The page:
We've seen some remarkable revelations around institutional corruption in the last few years, vindicating claims about state and corporate power which were previously very marginal How significant do you think these have been?
Very significant. Only in the past few weeks, we have had news of yet another investigation into the UK’s largest retail outlet Tesco, by the Groceries Code Adjudicator. This comes on top of current investigations of the same company by the Serious Fraud Office and the Financial Reporting Council. Mirror group is now being investigated by Scotland Yard after allegations about bribery and phone hacking that may yet exceed the depth of the News International scandal. HSBC are embroiled in yet another financial scandal, this time involving a tax avoidance scheme. And in the past 6 weeks, it was disclosed that the Bank of England is now under investigation by the Serious Fraud Office for its conduct in the bank bailouts. In politics, there have been more major exposes of ‘cash for access’ allegations involving prominent members of the three main political parties. In the police, the recent announcement of a fresh IPCC corruption investigation of the Met for its role in a child abuse cover up comes on the back of a very long line of cases of evidence manipulation and cover up (Plebgate; falsification of police evidence following the Hillsborough disaster; a corruption in the original investigation of the Stephen Lawrence case; and even evidence of corruption in the Mets’s own anti-corruption unit).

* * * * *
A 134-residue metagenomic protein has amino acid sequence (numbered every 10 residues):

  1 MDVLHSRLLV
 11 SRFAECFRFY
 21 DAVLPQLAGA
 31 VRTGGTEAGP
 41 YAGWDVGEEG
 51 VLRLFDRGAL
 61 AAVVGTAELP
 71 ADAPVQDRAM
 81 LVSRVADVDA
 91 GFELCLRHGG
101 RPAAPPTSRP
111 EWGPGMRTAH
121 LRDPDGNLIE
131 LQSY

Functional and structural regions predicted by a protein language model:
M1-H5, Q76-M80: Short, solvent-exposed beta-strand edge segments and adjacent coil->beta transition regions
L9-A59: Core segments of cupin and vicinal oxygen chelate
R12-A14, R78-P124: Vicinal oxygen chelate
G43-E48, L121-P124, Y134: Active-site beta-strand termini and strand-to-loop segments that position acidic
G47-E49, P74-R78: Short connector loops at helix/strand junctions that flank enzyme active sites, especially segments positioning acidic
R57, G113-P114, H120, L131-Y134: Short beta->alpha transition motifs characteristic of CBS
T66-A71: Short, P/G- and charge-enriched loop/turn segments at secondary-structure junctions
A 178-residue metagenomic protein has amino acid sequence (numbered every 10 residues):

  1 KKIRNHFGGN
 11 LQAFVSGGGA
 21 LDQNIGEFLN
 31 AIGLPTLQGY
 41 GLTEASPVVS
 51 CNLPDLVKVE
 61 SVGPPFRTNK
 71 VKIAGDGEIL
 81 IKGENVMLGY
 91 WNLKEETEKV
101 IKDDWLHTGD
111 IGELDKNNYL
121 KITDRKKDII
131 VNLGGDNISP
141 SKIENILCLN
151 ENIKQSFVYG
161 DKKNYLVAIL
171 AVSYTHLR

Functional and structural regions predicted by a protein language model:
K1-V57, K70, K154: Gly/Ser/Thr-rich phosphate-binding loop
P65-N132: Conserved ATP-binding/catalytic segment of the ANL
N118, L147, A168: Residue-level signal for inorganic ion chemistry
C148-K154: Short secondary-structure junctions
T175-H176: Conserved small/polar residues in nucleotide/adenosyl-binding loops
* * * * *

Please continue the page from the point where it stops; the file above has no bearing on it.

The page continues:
Yet despite this conveyor belt of cases, the British establishment clings desperately to an enduring national myth: that we are not like the majority of countries across the world. Although there are some peripheral problems with corruption in public life, our institutions are basically fair and democratic. It is one of the foundation stones of our self-written national heritage. Historically we have constructed corruption as something that is exclusively a problem in developing or economically ‘primitive’ societies, rather than our own. Yet the almost daily reporting of all manner of corruption cases in our most prominent and powerful institutions is beginning to unravel the idea the British establishment is predicated on civilised values of ‘fairness’, ‘openness’ and ‘transparency’. As the façade shatters, it reveals the residual racism in the claim that we are not corrupt like other countries in the Global South, or indeed that we are not like our Southern European counterparts.
David Whyte is professor of socio-legal studies at the University of Liverpool, where he teaches and researches the relationship between the rule of law and state-corporate power. His other books include Crimes of the Powerful (Open University Press, 2009) and The Corporate Criminal (with Steve Tombs, Routledge, 2015).
Tom Mills is a researcher at the University of Bath and a co-editor of New Left Project. He tweets @ta_mills.